"If you're running from an elk, just make sure you're not running into a thermal pool."  Such was the wisdom provided by Claire Gower, a biologist for Montana Fish, Wildlife, and Parks who completed her PhD on this same research project 2 years prior.  With 10 years of experience working on the project, we listened intently to every word she said.

We had arrived in Yellowstone late last Friday night.  The darkness made the drive up the Madison River unfamiliar (even though I had driven that section dozens of times), but I could feel the excitement rising within me as we continued on.  The locals (i.e. the maintenance folks) at Madison Junction had turned the heat on prior to our arrival, making the unpacking and settling-in process quite comfortable.  There was much to do over the next two days; Claire had sacrificed her weekend to train this season's two person research crew (Megan and myself), which otherwise would have had no training and, concurrently, no idea how to go about collecting data or surviving the winter.

Saturday proved to be a very successful training day.  Monitoring for collared wolves using radio telemetry is one of our primary duties, and we devoted much of the day to getting comfortable using the equipment, listening for signals, and choosing appropriate signal-checking stops.  From a promontory called Porcupine Hill, I flipped through all the wolf collar frequencies...and suddenly, a faint "beep....beep....beep."  Dialing down the frequency (since collars sometimes fade off their original frequencies with age), the signal became crisper.  I turned down the gain, allowing me to obtain a specific direction from which the signal came.  The wolf must have been behind a hill across the valley due to some signal bounce (often hills, mountains, and other steep topography can reflect the signal, making it unclear exactly where the signal is coming from).  The wolf belonged to the Gibbon pack, boasting a membership of 15 to 20 wolves.  A pack this size needs to eat frequently, which means there is a good chance that there is a kill or two in the area.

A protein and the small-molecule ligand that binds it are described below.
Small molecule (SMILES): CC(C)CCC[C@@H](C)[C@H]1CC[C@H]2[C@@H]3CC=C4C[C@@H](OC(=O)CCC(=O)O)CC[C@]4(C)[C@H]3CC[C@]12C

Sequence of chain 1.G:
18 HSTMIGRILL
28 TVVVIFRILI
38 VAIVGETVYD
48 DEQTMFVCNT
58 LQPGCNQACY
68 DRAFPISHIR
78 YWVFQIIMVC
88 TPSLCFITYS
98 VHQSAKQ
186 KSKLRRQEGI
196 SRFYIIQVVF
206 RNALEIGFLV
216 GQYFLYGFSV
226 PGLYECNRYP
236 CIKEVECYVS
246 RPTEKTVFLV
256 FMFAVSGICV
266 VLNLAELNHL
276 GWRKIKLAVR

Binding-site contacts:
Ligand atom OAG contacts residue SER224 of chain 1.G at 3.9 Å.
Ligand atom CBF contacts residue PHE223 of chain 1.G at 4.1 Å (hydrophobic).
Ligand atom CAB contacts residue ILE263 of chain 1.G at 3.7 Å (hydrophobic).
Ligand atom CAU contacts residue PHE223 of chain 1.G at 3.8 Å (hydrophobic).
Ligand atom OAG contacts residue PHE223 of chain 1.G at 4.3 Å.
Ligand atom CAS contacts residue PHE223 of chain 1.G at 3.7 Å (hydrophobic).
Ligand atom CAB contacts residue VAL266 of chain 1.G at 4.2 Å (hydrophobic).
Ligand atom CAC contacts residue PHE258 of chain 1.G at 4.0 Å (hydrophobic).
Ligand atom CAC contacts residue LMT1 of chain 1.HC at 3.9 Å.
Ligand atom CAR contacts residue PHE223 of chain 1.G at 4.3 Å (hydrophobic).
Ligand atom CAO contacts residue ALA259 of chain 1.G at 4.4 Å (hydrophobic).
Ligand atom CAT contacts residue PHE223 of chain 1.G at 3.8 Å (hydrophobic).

To get a better location on the collared wolf, the signal needs to be checked at multiple places (called triangulation), so we left Porcupine Hill and continued down the road.  At several places, wolf tracks could be seen intersecting the road and traversing across the meadow.  This was indeed Gibbon pack by the amount of  tracks, for there are no other packs with this many individuals.  Looking back over the meadow, we spied two gray wolves marching away from Porcupine Hill, where we had just been, heading towards the collared wolf signal.  A faint howl was heard as they cleared the meadow and disappeared behind a hillside.

We finished training with river crossings...a potentially deadly thing to do in the middle of winter; however, with Claire's advice from years of experience, the shallowest and easiest river crossings were shown to us and practiced.  No worries mama!

And thus, my Yellowstone adventure commences...


  1. WOW, how exciting--getting a signal right away, seeing all those tracks, and then finding those two wolves were simultaneously monitoring you! Great start, AE, good luck!


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